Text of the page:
The 2017 Toyota Tacoma TRD Pro's $41,700 MSRP Is Tough To Justify

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Toyota has confirmed a $40,760 MSRP for the manual transmission 4x4 four-door 2017 Tacoma TRD Pro; the hardcore off-road variant of its popular pickup. That’s about $7,000 more than the next trim down and some $10,000 shy of what we think the next four-door Ford Raptor will cost.

Drill down a little further and you’ll see that the most expensive but un-accessorized Tacoma TRD Pro (automatic) is $43,700 out the door. If the rumors are right, the cheapest Raptor will be $49,520. That $5,820 might get you slightly-smaller rear seats and a bigger fuel bill with the Ford, but you’re looking at way more power, capability, and did I mention power?


The new Tacoma TRD Pro, built out of Toyota’s redesigned-for-2016 Tacoma, is only available as a short-bed Double Cab (four-door) V6 4x4. Starting price is $40,760 with a manual transmission and $42,760 with an automatic. $940 in immediate fees brings the costs to $41,700 and $43,700 respectively.

Beyond an extensive list of dress-up details, the TRD Pro kit unlocks Fox 2.5" diameter front shocks with TRD springs netting a 1" lift and presumably much better off-road ride compliance, upgraded rear leaf springs for the same purpose, a TRD stainless steel exhaust, aluminum skidplate, and aggressive Goodyear Wrangler tires on nice TRD wheels with a +1" offset to widen the truck’s track.


The Tacoma TRD Pro will run the same naturally-aspirated 3.5 V6 we get in other current-gen Tacomas making 278 horsepower and 265 lb-ft of torque, plus any negligible gain from the exhaust upgrade, with net a peak EPA-claimed fuel economy of 23 MPG.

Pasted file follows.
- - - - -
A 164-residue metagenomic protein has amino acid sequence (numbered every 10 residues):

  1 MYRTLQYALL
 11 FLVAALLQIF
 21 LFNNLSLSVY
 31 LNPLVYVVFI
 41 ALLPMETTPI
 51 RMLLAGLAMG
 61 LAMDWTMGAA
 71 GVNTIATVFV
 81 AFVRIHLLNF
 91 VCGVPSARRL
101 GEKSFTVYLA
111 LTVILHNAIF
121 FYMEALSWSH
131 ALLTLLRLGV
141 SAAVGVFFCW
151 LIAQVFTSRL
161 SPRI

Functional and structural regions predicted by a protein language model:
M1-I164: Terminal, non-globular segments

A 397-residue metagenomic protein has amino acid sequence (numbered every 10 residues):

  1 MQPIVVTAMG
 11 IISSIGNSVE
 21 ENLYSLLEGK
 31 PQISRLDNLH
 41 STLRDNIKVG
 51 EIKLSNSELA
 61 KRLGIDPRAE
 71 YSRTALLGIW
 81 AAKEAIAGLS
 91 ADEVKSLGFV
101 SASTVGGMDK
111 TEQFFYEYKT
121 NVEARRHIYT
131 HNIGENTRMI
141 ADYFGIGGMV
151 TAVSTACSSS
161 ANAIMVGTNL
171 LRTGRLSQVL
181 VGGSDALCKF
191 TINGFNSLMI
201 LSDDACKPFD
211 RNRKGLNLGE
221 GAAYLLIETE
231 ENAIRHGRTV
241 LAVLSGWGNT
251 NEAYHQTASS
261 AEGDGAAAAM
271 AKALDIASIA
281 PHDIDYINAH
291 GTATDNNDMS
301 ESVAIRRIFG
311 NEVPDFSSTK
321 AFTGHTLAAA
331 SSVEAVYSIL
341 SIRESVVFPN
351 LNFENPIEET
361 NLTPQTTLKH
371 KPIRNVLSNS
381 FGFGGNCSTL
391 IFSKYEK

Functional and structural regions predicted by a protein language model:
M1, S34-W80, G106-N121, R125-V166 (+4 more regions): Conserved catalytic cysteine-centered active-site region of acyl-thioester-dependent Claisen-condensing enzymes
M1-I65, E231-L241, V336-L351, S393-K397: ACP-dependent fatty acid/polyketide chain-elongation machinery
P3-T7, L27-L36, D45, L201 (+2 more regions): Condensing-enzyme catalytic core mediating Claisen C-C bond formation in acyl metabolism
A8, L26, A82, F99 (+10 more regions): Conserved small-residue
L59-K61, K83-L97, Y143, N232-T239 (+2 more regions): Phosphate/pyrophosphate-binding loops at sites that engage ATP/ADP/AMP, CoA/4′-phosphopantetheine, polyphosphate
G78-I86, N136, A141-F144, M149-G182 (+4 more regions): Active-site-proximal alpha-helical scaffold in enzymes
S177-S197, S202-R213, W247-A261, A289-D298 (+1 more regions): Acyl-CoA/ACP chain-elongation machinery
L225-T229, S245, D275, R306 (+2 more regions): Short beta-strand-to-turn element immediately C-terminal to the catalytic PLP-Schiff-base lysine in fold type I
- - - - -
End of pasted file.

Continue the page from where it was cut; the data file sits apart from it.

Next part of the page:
As AutoBlog pointed out, the one-step down version of the Tacoma, the TRD Off-Road, lists at about $34,000 in the same (manual-shift) configuration. That truck still gets you the new Tacoma’s off-road traction control, but lighter-duty Bilstein shocks and not the other TRD “toys” listed above. You certainly could get your own coilovers, leaf spring upgrade, wheels, tires and exhaust installed for the $7,000 difference, but I guess you’d miss out on that sexy TRD Pro trim pieces and factory-fresh assembly.


Real talk– part of me hates to dump on the TRD Pro because it’s a cool-looking truck with a legitimate enthusiast-oriented loadout from the factory. Basically, exactly what off-road fans are always clamoring for in our comments. But if we’re being honest with ourselves, the TRD Pro’s real value proposition is hard to justify.


This truck’s appeal is that it’s a complete and pretty package. The downside is you pay a big premium over the price of an aftermarket-made equivalent and you’re still stuck with a less than thrilling engine.

The cheapest new Ford Raptor will probably be a lot more exciting with its EcoBoost turbo whirring 365 horsepower and 450 lb-ft of torque through a ten-speed transmission, but it’s also expected to be $10,000 more in the same cab size.


Then again, the smaller (extended cab) Raptor really starts looking more like a mere $6,000 over the automatic TRD Pro, and you’re already making payments over something like four years, right?


I can understand the desire to own a Tacoma TRD Pro, if for no reason other than “they look sweet.” And of course– manual transmission. But with the Raptor so far ahead on power and pretty close on price, the Toyota starts looking like a tough sell. Especially when we start bringing the used market into the equation.

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Andrew P. Collins

Reviews Editor, Jalopnik | 1975 International Scout, 1984 Nissan 300ZX, 1991 Suzuki GSXR, 1998 Mitsubishi Montero, 2005 Acura TL